IN TRADITIONAL rites, the Ibaloys renew the importance and preservation of cultural practices.
Over the weekend at the Ibaloi Heritage Garden at Burnham Park, delegates from 13 Benguet towns converged after a parade at the city’s main thoroughfares as gongs played to usher the rites for the traditional “Owik,” a ceremonial butchering of pigs.
The annual Ibaloy Day celebration is themed “Kaugali-an, Adjowanan,” led by the Onjon ni Ivadoy, a non-profit organization geared to sustain public awareness for heritage.
Guest speaker Department of Health (DOH) Undersecretary Roger Tong-an said, “Let us all pay tribute to the rich heritage that helped shape our identity as people, let us cultivate, foster and preserve it for younger generation.”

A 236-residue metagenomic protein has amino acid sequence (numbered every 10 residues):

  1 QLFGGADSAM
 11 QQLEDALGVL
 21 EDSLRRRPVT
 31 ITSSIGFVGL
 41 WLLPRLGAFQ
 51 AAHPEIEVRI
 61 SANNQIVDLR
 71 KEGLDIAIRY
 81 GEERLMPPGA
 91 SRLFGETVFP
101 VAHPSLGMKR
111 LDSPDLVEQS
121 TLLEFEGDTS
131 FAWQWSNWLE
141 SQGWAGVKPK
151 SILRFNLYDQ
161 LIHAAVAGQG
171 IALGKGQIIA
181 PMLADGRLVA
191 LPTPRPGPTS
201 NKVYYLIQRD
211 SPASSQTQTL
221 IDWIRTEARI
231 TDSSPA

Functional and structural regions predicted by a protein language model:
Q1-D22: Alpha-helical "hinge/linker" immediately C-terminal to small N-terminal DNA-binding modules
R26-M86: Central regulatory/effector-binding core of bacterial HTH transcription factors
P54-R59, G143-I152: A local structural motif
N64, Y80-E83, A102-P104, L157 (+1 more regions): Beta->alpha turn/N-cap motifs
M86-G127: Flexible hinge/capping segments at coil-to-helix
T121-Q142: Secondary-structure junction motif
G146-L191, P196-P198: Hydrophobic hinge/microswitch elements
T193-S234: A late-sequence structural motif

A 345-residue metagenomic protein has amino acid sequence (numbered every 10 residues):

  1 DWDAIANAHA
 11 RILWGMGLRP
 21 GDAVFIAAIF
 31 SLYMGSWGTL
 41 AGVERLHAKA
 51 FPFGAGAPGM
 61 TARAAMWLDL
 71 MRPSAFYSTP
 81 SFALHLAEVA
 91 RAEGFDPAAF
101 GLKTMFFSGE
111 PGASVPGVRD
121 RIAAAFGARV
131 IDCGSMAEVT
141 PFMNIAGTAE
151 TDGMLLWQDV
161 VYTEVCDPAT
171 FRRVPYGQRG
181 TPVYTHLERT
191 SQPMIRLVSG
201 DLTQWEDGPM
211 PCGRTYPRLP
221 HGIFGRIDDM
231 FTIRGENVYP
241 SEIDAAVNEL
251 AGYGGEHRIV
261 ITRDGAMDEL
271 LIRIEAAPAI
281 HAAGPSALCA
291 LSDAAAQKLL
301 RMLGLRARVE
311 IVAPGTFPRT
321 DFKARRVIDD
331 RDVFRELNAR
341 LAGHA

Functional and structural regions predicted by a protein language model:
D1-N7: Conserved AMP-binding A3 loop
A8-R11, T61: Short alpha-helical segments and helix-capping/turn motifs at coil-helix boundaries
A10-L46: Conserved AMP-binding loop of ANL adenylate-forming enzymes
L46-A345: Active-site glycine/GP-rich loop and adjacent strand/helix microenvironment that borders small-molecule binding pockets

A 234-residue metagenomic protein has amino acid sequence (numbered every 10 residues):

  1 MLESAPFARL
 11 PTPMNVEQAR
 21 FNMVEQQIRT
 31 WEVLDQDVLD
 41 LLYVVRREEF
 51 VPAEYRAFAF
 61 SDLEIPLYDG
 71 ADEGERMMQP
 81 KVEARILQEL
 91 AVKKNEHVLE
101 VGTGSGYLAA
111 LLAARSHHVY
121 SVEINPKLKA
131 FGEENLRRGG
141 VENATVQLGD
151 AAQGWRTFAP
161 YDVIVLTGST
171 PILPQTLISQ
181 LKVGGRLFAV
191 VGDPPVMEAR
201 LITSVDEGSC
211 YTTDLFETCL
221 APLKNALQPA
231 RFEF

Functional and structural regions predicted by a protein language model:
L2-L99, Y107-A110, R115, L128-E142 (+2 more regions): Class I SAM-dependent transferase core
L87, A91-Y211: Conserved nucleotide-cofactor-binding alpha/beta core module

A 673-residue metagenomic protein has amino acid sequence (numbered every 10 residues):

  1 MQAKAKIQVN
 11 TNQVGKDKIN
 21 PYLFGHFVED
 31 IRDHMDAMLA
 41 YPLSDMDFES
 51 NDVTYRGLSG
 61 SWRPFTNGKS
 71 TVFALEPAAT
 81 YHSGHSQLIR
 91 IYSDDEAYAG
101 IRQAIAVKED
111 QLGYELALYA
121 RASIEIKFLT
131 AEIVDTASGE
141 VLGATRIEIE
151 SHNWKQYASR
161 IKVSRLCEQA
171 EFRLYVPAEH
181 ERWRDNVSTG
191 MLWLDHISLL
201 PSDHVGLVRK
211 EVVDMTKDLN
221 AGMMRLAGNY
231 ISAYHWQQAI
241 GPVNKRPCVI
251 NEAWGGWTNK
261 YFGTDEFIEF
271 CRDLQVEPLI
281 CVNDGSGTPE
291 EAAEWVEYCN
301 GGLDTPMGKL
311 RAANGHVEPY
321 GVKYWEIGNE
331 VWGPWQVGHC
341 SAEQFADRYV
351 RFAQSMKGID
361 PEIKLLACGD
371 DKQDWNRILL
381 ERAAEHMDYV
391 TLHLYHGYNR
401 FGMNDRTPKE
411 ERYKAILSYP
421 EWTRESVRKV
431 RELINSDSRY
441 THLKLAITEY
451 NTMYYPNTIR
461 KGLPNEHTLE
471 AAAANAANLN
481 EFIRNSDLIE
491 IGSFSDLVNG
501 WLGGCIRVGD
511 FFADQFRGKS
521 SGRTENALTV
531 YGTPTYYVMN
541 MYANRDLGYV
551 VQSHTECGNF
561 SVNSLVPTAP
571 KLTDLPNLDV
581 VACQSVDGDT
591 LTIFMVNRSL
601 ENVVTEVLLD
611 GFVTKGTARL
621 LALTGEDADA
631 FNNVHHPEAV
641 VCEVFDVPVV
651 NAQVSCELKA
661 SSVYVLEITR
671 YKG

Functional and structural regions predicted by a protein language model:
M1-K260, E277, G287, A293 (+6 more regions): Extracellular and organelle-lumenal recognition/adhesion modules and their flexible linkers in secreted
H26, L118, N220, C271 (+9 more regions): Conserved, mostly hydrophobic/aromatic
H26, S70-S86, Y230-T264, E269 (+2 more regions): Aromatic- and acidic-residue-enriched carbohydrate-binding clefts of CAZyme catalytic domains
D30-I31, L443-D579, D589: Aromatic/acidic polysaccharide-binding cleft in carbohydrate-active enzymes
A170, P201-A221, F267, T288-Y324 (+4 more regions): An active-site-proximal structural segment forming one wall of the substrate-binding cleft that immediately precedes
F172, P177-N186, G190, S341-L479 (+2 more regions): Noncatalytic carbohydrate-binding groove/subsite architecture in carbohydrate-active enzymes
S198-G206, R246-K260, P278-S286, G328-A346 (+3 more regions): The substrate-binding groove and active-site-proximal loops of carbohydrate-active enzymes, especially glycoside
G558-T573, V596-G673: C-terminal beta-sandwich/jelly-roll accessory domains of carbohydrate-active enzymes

Baguio Mayor Mauricio Domogan said Ibaloy Day is an official activity of the City as the celebration remains monumental and historical in honor of the Ibaloys, the original settlers.
"With Baguio becoming a metropolitan city, other tribes are coming in. Our homework continues to protect the respective communities and total identity of the City of Baguio and giving importance of the Ibaloy tribe.”
Ibaloy Day is celebrated every February 23 by virtue of City Ordinance No. 009 s. 2009.